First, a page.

The washboard road seemed to rattle our every bone. Trin and I could see the glances from our three friends that we convinced to go with us. The glances said, “Where are you taking us?”
A plate flew out of the cupboard and shattered on the floor. The cupboards had good clasps but the road was just too much for it. We really should not have been driving a 25-foot RV on a road that was more suitable for high-clearance or 4WD vehicles.
“We can skip this hike if you want,” Gene said as he reached for the dashboard again. It’s not that he didn’t trust Trin’s driving, but it was instinct as we fishtailed from time to time.
Doubt was visible in his eyes. Uly and Xandra kindly added that they were okay with us skipping this as well. Angst tumbled around us as we all wondered if the RV would hold up. Ahead all we could see was a flat plane filled with dust and low shrubs.
Twenty-six dusty miles later we parked near the end of Hole in the Rock Road where Dry Fork Road begins. Still nothing new in sight. Together the five of us climbed out and walked down a dusty path. Our friends still wondering if we knew what we were doing.
After trudging for ten minutes, we caught the first glimpse of the adventure ahead. It was as if the plane had been ripped open and created what is now called Dry Fork Gulch.
We hiked our way down to the bottom, some suggest rope for this decent, but it can be done without one. We made our way to the first slot canyon along the edge of the Dry Fork. It is called Peek-a-Boo Canyon and as its name indicates its narrow opening can be easy to miss.
We climbed up into the sandstone passage that gradually twists its way back up to the plane above. We climbed and squeezed our way through winding stone laughing when we got stuck and wiggling our way forward.
“AAAHHH!” Gene yelled.
“What was that?” I asked following not far behind.
“AAAHHH!” I yelled slipping down the same stone he just descended,
“Oh, you found it,” both Gene and I laughed.
At the top of our first slot canyon, we took goofy pictures that emanated from the pure giddy feelings of the hidden treasure we had just traversed.
After enjoying Peek-a-Boo, we followed the gulch to the next slot called Spooky Gulch. This has a large dark entrance that quickly narrows. Taking off our small day packs we squeezed sideways through the winding turns.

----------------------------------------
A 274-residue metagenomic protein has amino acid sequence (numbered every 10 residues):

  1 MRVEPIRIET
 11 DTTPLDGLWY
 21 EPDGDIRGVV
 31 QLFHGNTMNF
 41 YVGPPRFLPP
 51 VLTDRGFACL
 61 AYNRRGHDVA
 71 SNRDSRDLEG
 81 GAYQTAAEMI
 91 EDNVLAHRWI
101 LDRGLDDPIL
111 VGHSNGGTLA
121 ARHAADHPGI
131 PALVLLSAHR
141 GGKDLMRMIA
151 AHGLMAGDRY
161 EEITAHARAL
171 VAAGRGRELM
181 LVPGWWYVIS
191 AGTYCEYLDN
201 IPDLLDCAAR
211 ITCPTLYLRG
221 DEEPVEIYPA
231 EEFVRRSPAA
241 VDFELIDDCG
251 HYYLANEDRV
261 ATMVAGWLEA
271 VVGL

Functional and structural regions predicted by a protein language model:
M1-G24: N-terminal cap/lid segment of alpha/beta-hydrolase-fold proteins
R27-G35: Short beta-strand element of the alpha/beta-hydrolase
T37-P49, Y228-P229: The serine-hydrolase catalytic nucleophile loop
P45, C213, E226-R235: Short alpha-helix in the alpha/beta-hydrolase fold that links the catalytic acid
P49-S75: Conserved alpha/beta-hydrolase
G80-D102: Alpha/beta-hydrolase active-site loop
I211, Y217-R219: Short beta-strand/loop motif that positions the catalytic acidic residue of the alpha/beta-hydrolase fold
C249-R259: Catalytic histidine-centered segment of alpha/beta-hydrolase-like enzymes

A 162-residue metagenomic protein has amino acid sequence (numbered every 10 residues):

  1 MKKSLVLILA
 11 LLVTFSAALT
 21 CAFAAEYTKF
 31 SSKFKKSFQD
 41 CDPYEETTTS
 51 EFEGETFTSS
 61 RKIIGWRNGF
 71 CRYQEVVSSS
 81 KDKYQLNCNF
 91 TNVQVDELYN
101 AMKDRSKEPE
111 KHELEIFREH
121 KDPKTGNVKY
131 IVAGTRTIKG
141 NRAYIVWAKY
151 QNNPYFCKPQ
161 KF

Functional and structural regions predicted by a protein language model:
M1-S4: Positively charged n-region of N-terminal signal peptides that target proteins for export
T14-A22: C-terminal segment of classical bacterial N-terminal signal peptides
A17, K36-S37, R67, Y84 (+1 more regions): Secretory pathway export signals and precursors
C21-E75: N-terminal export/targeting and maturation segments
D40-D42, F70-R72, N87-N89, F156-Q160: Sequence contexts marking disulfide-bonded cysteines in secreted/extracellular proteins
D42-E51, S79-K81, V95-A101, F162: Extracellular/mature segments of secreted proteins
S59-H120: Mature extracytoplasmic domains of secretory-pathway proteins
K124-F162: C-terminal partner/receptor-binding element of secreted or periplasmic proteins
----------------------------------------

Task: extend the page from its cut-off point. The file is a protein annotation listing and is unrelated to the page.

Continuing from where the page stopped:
Not only is this canyon narrow but it also has a few fun scrambles up through it. At times we had to push our backs against a wall while planting our feet on the opposite wall, trying to crawl our way up.
In places, the canyon becomes very dark and the wavy stone surfaces cool to the touch. Some little scrambles are downright spooky.
At the end of the day, the five of us, dusty and happy, climbed back into the RV for a washboard ride back to the main road. Trin and I heard clapping. Gene, Uly, and Xandra clapped and exclaimed thanks for the day. It became the highlight of our Utah exploration.
Although this remote treasure is a blast to traverse it can be very dangerous due to the risk of flash floods. Be sure to check the weather report for all surrounding areas. The flat plane does not soak up rain quickly so the water rushes to low-lying areas like this gulch and its slot canyons. These flash floods can become life-threatening within moments. There is also danger in its remoteness. Always let someone know your path and estimated return. Be sure to take extra water.
We headed back the same way we entered, down 26 miles of washboard Hole in the Rock Rd. From there we continued on to a breathtaking scenic drive through the Grand Staircase Escalante National Monument. Gene and I discussed many of the theories on how this all formed.
We found another BLM camping spot for the night and stood in wonder as we looked at the stars above us. The weather was so nice that just opening the windows kept the RV at a cozy temperature. This day was the making of a memory that will last a lifetime.